It’s also important to realize that many of the cyanotic lesions are duct dependent, meaning that as long as the ductus arteriosus is open, they are happy and pink. The problems start in that time 6-24h after delivery when the ductus closes. Thankfully you can keep it open by giving prostaglandin E1.
Need the ductus for systemic circulation:
- Coarctation of the aorta
- Critical aortic stenosis
- Hypoplastic left heart syndrome
Need the ductus for pulmonary circulation:
- Pulmonary atresia
- Critical pulmonary stenosis
- Tricuspid atresia
- Tetralogy of fallot
Also, I realize that the 5 Ts of cyanotic heart lesions are a pentad of 6 (plus some), but mnemonics can only do so much, and the T thing is just so catchy.
For a more detailed illustration of PDAs, you can check out this doodle!
Who knew that the ear could have so many parts to it? This is getting into some detailed anatomy, but you will be able to impress your staff person with your incredible knowledge.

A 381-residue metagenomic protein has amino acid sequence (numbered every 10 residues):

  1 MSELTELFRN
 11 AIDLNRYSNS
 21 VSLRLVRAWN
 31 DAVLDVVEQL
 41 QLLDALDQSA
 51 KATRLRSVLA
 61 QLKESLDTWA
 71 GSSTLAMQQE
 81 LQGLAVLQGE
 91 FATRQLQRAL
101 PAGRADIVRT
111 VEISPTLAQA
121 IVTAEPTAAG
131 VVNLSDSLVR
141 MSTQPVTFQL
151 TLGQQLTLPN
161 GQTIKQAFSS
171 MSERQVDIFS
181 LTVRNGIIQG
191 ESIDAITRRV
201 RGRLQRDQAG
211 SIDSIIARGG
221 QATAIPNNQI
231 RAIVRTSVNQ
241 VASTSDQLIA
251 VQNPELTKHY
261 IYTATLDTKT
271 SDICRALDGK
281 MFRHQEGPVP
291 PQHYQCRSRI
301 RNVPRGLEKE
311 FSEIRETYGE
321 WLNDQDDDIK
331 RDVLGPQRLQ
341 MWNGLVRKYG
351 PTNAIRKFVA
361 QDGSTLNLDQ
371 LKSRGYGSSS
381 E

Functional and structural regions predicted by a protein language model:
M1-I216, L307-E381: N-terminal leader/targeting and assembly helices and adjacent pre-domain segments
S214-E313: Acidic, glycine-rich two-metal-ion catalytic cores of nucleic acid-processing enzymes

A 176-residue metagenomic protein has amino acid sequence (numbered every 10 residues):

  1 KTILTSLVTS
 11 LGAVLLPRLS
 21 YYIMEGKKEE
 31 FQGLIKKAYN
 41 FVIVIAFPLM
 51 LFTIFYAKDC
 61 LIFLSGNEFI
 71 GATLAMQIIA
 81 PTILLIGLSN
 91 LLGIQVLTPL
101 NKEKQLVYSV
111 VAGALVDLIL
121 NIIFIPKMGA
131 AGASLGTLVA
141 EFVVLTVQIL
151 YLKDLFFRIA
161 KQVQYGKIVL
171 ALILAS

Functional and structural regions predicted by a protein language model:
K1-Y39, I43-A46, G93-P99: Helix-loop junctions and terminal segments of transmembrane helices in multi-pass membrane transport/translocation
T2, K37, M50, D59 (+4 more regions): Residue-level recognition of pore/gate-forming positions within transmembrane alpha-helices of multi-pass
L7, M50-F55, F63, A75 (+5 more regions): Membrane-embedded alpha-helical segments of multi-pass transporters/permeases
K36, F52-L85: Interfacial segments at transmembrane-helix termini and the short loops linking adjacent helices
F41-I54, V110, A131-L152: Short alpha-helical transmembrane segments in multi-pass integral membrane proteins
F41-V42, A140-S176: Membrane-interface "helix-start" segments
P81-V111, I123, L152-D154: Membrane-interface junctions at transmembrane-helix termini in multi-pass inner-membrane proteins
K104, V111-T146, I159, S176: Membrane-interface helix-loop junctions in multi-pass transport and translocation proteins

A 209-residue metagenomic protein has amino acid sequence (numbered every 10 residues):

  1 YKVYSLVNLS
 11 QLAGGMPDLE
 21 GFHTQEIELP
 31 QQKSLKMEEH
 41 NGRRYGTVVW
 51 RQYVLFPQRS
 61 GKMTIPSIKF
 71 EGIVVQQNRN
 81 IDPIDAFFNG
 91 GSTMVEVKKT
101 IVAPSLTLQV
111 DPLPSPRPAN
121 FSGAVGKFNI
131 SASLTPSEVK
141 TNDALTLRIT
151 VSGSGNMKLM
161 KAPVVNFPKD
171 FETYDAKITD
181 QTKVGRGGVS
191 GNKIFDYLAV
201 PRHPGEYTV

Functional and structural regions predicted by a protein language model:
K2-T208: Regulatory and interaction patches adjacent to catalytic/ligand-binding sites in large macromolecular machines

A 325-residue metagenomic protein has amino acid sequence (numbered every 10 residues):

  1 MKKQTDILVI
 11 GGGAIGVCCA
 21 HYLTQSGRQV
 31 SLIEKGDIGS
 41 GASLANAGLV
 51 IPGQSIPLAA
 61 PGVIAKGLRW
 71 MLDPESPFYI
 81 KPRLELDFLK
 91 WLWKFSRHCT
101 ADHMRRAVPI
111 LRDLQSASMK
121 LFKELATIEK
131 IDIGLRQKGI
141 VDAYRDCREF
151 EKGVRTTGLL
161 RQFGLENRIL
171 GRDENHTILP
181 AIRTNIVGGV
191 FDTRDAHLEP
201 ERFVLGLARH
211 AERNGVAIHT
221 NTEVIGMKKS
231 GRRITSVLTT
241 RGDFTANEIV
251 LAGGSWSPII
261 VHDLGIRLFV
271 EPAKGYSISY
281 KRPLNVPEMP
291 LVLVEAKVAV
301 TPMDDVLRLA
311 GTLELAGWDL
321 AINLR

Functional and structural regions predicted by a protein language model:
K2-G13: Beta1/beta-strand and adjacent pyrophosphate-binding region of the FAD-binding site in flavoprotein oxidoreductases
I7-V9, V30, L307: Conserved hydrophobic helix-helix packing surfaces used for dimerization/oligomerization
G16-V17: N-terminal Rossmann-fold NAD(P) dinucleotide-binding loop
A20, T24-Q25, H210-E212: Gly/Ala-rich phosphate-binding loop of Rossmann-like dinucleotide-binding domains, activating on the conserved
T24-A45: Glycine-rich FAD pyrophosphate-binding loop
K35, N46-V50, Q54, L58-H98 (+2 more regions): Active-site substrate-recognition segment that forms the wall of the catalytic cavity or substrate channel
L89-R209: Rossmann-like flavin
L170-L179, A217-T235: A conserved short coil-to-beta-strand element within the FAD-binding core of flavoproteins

As a side note, you may also be able to impress your local piercer, as most of the more unusual ear piercings are simply named after the bit of ear the hole is going through.
Normal fetal circulation
The ductus arteriosus is a connection between the aorta and pulmonary artery present in the fetal circulation. Since the pulmonary vascular pressure is higher than the systemic pressure, blood is shunted through the ductus from the right to the left, bypassing the lungs.
When the baby is born, the resistance in the pulmonary vascular falls and more of the blood goes through the lungs. In conjunction with this the fall in the level of circulating prostaglandins causes the contraction of the ductus arteriosus.
Patent ductus arteriosus
In some babies, particularly those born prematurely, the ductus fails to close and the shunt becomes left to right.
This gives you the classic “continuous machine-like murmur“